2. Lloyd’s degenerated into a gambling club just before the American Revolution
In the mid-18th century London contained several gentlemen’s clubs which were notorious for the drinking, wenching, and gambling which occurred under their roofs. Besides the routine gambling of the day, on cards, with dice, and in board games and so on, fantastic wagers were made and entered into the club’s books. The numbers of robberies on a given road on a given day was one such wager. Another was the time of the evening upon which a particularly inebriated member would pass out. Wagers of large sums were often shared by several members, which was essentially the method used by Lloyd’s in its groups.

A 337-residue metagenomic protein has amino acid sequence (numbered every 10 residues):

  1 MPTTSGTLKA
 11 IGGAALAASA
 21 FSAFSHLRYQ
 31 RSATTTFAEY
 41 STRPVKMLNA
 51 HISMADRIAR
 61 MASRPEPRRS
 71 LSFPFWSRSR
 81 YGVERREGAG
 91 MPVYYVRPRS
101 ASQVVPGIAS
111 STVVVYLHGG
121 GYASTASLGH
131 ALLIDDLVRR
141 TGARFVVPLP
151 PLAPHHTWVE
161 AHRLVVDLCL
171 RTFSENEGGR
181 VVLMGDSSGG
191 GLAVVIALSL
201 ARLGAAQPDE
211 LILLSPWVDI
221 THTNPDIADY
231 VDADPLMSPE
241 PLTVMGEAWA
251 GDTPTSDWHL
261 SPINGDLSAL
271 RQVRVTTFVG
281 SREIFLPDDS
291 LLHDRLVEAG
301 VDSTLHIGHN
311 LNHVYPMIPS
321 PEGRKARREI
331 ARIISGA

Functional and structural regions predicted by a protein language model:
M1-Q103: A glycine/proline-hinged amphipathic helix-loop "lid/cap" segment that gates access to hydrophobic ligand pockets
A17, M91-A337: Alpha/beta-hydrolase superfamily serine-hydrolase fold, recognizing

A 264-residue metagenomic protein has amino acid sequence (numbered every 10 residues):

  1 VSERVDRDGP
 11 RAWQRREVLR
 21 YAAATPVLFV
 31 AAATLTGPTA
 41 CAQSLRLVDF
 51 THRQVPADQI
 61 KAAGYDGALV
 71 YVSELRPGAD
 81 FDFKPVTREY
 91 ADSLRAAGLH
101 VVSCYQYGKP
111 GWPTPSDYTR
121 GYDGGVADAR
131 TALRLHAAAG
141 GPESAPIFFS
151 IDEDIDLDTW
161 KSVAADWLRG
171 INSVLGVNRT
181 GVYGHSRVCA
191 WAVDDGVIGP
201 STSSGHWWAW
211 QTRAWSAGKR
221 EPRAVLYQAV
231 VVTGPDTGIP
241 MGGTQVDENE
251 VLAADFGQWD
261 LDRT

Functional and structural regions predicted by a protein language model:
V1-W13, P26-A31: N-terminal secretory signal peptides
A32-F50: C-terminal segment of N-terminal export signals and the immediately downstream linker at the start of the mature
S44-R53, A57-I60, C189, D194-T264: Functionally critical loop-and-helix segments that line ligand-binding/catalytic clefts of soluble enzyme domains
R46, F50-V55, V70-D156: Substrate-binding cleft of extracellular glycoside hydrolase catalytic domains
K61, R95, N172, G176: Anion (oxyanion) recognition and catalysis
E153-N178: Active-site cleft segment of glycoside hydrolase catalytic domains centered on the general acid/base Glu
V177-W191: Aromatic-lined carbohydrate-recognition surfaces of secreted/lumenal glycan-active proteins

Large sums of money were made by Lloyd’s members during the Seven Years’ War, but the return of peace lowered insurance rates and shipping costs, and the profits dwindled. Lloyd’s members began to invest in all sorts of interests, not unlike the gentlemen’s clubs such as White’s and Boodle’s. It developed the reputation of being just another gambling house, though it maintained its maritime interests. This led Lloyd’s to later agree to cover risks which seem at some times spurious, and at others simply silly, but it still covers many risks which are both interesting and to some, quite unusual.